Q. I read your observation in a recent article in the New York Times about customer complaints regarding possible price gouging in response to recent hurricane activity in Florida.
If your observations are true, that these in prices are just a reflection of computer program adjustments as standard airline practices, and not price gouging, then I and other consumers agree then there is even a bigger problem with how these fares are generated.
Don't you understand that these computers are programmed by humans to maximize profit for the cost of a seat based solely on when it was purchased?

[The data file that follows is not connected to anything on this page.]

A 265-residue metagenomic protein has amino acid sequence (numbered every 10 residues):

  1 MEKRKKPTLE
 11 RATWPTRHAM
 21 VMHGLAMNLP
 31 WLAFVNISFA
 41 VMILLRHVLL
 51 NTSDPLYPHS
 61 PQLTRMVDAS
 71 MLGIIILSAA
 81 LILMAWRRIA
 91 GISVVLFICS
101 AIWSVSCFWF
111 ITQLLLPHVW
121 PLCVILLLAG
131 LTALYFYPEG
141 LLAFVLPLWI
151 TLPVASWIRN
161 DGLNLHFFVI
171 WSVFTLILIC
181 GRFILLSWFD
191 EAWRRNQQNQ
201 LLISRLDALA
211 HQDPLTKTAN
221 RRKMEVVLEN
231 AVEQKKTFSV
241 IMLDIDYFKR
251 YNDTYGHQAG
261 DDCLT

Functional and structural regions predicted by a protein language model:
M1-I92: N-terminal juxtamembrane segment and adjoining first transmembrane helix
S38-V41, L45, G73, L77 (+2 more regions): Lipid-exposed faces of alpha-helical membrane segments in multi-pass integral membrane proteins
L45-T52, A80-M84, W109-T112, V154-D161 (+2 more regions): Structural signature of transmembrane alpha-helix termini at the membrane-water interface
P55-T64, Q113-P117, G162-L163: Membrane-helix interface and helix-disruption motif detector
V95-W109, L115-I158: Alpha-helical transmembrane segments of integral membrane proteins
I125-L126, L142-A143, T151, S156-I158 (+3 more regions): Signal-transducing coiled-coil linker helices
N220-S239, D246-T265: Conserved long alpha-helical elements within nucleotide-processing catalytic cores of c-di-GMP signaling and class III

A. A few days ago, I did some random searches on Kayak and Southwest and did not find any evidence of price gouging. For example, I saw Fort Lauderdale to New Orleans on Jetblue nonstop for $55 one-way and a fare to NYC last minute for $190 one-way, and a same day $380 nonstop from Miami to New York.
So I didn’t see anything out of the ordinary and others I talked to in the industry didn’t find atrociously high airfares either, although many flights were sold out.